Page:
Ben Gaskin, ‘Review: Daya Krishna and Twentieth-Century Indian Philosophy by Daniel Raveh’, in Synkrētic №3 (Dec. 2022): 91-99.
‘“I understand a text better,” DK says, “when I
ask myself what this person [the author] is trying
to do. I make that text my own…I get into this
work, into his thought process…and carry
it in a direction where it was not taken.”’¹
We might here open with a quote from Daya Krishna himself, that is DK as Raveh refers to him and as we shall also here. The text in question, that which we are trying to understand, is Daniel Raveh’s Daya Krishna and Twentieth Century Indian Philosophy, published in 2020. The difficulty with this particular text—or rather, with taking DK’s advice seriously in our efforts—is that our task is here twofold.
The first layer is simple, we want to understand what Raveh has done. The second, meanwhile, requires us also to keep in mind that DK himself is an active participant in this ongoing conversation. This becomes further complicated when we enter the room that Raveh has set up to find a whole cast of characters, some perhaps familiar, others unknown. The layers, therefore, are Raveh, DK, and a whole cast of the most prominent figures in twentieth-century Indian philosophy with whom DK was himself in dialogue throughout his life, which conversation forms the central thread of Raveh’s text.
The structure of this book reflects the multiplicity of interests which absorbed DK during his life, both philosophical and political. This can be seen already in the layout that Raveh has selected. Chapter one is titled ‘Toward a New Picture of Indian Philosophy’ and broadly summarises DK’s involvement in Indian philosophy, particularly his efforts to integrate and stimulate the further development of this field. Chapter two, ‘Thinking Creatively about the Creative Act,’ approaches most plainly the condition of a conversation. Raveh interposes his own commentary with excerpts from DK’s own article. The resulting chapter is a true dialogue between the two writers. The third chapter, ‘Freedoms,’ concerns DK’s notion of freedom—that it is, as evident from the plural, not a singular term nor can be understood as such. And the fourth and final chapter, ‘Concepts and Actions,’ deals mainly with the way in which DK’s writing and involvement extended beyond the strictly academic to include social and political concerns.
While we might proceed plainly to deal with each chapter in turn, this would hardly reflect the approach endorsed by DK himself as outlined in the above excerpt. Instead of simply repeating what Raveh is saying in his text, therefore, we will rather seek ourselves to enter into this ongoing conversation, one which has continued all the while within Raveh despite DK’s passing away in 2007. We will, in doing so, make the same disclaimer as that which Raveh makes concerning his interpretation of DK. This disclaimer reflects a basic principle of DK’s philosophy, namely that he ardently opposed pretensions to univocality. This might seem to emerge as much from DK’s political notions of the proper place of philosophy, and more broadly of thought in society, as it does also from his sensitive treatment and centering of the philosophy of language. Thus, his careful policy is here at once descriptive and prescriptive, that we neither can nor ought to seek to define exclusively. If this seems to contradict the role of a reviewer, then so be it.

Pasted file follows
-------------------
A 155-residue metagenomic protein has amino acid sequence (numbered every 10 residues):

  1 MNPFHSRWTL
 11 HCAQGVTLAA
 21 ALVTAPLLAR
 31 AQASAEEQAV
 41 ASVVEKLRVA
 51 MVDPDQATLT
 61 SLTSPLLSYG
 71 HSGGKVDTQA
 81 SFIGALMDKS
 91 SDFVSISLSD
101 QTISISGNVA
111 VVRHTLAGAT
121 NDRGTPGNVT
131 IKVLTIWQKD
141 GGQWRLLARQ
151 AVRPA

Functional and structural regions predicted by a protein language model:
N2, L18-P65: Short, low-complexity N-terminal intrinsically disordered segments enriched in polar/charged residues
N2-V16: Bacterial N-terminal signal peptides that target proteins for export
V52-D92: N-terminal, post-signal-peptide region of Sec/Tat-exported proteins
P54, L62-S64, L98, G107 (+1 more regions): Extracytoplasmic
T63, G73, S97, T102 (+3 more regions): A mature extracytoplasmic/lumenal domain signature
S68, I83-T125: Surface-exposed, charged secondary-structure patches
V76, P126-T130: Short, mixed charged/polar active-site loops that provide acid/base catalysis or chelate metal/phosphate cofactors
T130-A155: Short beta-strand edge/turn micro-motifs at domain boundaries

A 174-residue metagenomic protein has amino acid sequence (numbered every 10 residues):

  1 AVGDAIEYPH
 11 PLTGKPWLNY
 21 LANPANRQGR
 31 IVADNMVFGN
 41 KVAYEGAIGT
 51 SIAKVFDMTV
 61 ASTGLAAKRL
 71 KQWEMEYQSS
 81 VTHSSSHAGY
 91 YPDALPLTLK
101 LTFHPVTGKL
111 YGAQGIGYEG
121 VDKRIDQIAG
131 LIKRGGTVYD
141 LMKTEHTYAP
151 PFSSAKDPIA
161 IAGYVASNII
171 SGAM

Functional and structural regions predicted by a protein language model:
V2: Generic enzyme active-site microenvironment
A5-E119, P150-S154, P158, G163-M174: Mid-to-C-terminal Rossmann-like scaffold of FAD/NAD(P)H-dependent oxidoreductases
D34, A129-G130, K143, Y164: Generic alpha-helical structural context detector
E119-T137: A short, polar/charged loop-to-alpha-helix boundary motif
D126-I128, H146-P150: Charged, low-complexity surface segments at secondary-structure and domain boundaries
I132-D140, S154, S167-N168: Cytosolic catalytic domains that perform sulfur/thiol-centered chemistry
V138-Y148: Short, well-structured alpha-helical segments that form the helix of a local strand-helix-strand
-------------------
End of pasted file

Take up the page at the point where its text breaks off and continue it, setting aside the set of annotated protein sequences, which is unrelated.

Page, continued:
Indeed, here we have touched most directly upon what seems the central thread running through both DK’s corpus and Raveh’s text. This can be understood by returning to the metaphor with which we began, that of a conversation. Raveh’s efforts amount, in effect, to an invitation to a party at which DK was present and spoke throughout the night on a vast variety of topics. Yet we can note that, despite the numerous topics touched upon, across all of these DK demonstrates a consistent personality. It is perhaps here that we might most properly begin: Raveh’s text is an introduction to the formidable personality of his friend Daya Krishna.
We can understand our own encounter with DK as proceeding in terms like those discussed in chapter three concerning art and creativity, namely that we are invited into a world in which things are not bound by the necessity of existence. The world in which we find ourselves is instead co-constituted by Raveh and DK, and in this it offers something new.
As DK himself put it: ‘Art is an invitation from one person to another to enter into a world where necessity is minimised and freedom is maximised.’² Here we may not immediately understand philosophy as an artistic endeavour, yet DK insists on the similarity of the creative act across modalities. The effect of the enterprise, whether artistic or philosophical, is likewise similar. As Raveh says of DK, ‘These visits to other realms, freer realms, are significant, he believes, if and only if they transform and enrich the world one returns to.’³
We see here that our encounter with DK in the world of thought which he has woven for us is intended to be meaningful in the sense Heidegger spoke of: ‘If the answer could be given, the answer would consist in a transformation of thinking, not in a propositional statement about a matter at stake.’⁴ This effect, clearly interwoven throughout the entirety of DK’s corpus, emerges as his essential aim.